A book review by editor Andrew Ng, ’22.
Chomsky’s best-selling Hegemony or Survival is a masterful dissection of US foreign policy from the 2nd World War up to the US invasion of Iraq. While his acerbic tone may not be for everyone, I personally enjoyed Chomsky’s heavy dose of sarcasm and biting criticism of the US government, a welcome relief after my traversal of Piketty’s incredibly dry Capital and Ideology (review here). Chomsky frequently points out the blatant hypocrisy of government statements and policy, emphasizing the “logical illogicalities” to great effect. For example, one of my favorite lines from the book is “surely this establishes the case and justifies the praise for the altruistic leaders opening a new era of enlightenment. And so it might, if the claims had any relation to the facts.” As we will see, Chomsky’s criticism also reaches across the aisle, ensnaring both Democrats and Republicans in the complicated and pernicious web of US imperialism.
A prose poem by Editor-in-Chief Jacob Landau, ’22
Ten violets grow in soft water. Another eight lilies, struck by the early March sunlight, rise through warm gravel. Fifteen roses appear in melting snow. Fifty sunflowers soar through Florida marshes. Dozens of bouquets emerge from the sullen ground daily. Every year, thousands of flowers emerge—yet again in America.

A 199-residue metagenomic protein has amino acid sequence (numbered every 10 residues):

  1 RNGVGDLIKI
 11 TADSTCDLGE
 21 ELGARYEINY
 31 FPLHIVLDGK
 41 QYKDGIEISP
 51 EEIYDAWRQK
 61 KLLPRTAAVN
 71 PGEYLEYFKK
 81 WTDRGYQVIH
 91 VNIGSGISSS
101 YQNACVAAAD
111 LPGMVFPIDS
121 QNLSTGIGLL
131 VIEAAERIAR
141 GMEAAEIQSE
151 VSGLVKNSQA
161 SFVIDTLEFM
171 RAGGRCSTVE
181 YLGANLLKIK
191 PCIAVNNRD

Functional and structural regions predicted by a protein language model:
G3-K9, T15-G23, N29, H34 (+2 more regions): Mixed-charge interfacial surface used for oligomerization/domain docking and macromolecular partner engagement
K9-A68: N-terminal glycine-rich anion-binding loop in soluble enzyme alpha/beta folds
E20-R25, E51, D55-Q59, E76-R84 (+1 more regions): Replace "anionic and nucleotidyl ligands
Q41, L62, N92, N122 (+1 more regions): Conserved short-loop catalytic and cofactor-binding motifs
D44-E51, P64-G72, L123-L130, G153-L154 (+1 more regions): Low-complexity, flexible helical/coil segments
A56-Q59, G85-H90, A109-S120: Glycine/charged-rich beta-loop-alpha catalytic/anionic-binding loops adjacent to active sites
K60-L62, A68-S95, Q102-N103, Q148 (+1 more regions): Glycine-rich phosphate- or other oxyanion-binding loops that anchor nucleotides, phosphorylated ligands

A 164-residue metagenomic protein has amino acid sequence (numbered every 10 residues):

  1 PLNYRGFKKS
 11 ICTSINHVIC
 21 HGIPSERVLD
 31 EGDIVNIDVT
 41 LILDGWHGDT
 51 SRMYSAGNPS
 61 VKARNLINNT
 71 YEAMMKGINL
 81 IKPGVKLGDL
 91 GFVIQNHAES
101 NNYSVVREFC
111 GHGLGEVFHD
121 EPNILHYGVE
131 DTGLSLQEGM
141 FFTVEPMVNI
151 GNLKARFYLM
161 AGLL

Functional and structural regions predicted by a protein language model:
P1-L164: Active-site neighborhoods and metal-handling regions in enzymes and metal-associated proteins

Congratulations to our winner, Charmi Daas, for her submission, The Sweetest Kiss.
We would also like to extend our congratulations to runners up Iris Xia and Andrew Ng for their submissions, The Queen of the Night and String Quartet no. 1.
Editor-in-Chief Jacob Landau, ’22
Sylvia Plath is said to have been a memorable soul—which should come as no surprise to anyone who has read The Bell Jar.
You tap your foot with nervous excitement as you sit in the waiting room at the MIT Medical hospital. At first glance, the room looks like a typical foyer. However, the hospital has been a state-of-the-art facility for biotechnical research for the past decade. You glance around the room disapprovingly at the worn leather chairs, cheap paintings, wooden tables, and old magazines. Unfortunately, only the expensive holographic projector displaying the latest local news in the corner hints at the cutting-edge technology hidden inside the building. You drift away from the projector’s babble and think back to when you started your project, back when families still had televisions. Televisions! Children younger than teenagers have probably never seen one! Your gaze shifts back to the holographic projector, and you suddenly realize that even the newest technologies are about to become outdated. You can’t stop yourself from grinning with giddy excitement. After twenty-five years of research, trials, and disappointments put into your project, the world is about to be enlightened.